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This interview is taken from PN Review 218, Volume 40 Number 6, July - August 2014.

In Conversation with Michael Mott Tony Roberts
Michael Mott was born in London in 1930. His father was a solicitor, his mother a sculptor from Colorado. He grew up in Hampstead, where his family’s friends included Geoffrey Grigson, Bernard Spencer and Barbara Hepworth. Michael was evacuated to America during the war, returning to England (and the V-Bombs) in 1944. After extensive travel and a stint of National Service and at Oxford University, he became a writer. Four novels followed, published on both sides of the Atlantic, including a bestseller, The Notebooks of Susan Berry, and the critical success Helmet and Wasps. After working briefly as an art editor for Thames and Hudson, in 1966 Michael was invited to teach at Kenyon College, where he became poetry editor of the Kenyon Review. He published a bestselling biography, The Seven Mountains of Thomas Merton, before retiring from teaching in 1992. However, Michael is firstly a poet and over the years has published eleven collections of poetry, including Absence of Unicorns, Presence of Lions (1976), Corday (1986), a substantial selected, Woman and the Sea (1999), and the prize-­winning volume The World of Richard Dadd (2005). Michael lives in Williamsburg, Virginia, with his wife, Emma Lou Powers.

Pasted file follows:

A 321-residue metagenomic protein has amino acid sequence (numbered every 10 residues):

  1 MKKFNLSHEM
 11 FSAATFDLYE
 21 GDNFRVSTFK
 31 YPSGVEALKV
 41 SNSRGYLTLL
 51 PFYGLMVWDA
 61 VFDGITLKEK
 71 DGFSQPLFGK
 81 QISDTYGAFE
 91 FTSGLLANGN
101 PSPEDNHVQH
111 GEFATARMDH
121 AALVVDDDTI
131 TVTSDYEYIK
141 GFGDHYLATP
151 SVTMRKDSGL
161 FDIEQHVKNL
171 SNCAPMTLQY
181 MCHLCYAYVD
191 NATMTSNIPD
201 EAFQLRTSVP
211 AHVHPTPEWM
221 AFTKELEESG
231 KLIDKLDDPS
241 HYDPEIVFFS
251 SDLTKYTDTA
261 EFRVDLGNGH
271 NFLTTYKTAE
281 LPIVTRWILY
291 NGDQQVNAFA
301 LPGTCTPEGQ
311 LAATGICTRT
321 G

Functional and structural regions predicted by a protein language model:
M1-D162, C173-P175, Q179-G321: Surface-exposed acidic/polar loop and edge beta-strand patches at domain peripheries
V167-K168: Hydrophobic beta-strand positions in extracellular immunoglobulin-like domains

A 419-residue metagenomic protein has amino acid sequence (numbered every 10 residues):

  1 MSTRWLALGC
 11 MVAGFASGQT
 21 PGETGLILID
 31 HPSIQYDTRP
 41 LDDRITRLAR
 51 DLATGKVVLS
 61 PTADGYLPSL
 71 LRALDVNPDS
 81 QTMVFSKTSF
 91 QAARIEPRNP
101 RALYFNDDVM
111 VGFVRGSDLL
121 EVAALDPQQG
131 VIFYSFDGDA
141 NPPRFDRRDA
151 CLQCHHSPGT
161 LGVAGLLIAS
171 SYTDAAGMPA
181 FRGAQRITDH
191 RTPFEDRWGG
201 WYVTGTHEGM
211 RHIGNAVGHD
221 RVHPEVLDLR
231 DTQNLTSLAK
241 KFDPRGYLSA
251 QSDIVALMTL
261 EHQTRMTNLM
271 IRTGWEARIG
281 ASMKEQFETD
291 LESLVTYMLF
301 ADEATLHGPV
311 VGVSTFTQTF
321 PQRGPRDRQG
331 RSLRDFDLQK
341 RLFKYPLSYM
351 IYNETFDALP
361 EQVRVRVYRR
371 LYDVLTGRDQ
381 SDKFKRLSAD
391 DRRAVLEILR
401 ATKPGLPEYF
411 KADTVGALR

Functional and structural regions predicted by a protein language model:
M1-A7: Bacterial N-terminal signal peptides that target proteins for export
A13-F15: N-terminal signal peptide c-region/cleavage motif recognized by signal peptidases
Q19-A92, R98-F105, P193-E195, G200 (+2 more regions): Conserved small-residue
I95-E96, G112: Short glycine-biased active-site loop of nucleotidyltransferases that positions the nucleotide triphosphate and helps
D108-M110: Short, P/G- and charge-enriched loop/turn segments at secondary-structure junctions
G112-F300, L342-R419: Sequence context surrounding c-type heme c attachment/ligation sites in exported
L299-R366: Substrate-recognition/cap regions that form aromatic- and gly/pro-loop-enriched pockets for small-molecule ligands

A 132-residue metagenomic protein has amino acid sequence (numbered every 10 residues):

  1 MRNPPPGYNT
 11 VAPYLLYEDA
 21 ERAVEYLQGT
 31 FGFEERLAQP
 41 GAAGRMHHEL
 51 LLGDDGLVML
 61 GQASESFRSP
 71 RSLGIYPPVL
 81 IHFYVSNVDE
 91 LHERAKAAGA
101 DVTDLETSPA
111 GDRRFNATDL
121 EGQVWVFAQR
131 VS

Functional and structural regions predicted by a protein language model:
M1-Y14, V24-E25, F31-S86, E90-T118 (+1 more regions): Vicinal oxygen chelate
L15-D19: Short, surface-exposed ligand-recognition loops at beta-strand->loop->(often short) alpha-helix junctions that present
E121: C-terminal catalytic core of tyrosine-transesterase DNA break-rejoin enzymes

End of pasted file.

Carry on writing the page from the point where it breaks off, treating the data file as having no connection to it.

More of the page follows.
tony roberts: Robert Nye, in calling you ‘a true poet’, made the point that in a sense you fall between two stools, being English in America and American in England. Do you feel that you are an ‘unassimilable poet’? In my view that could be true of publishing concerns but not with the poems themselves. Along with American themes, ...

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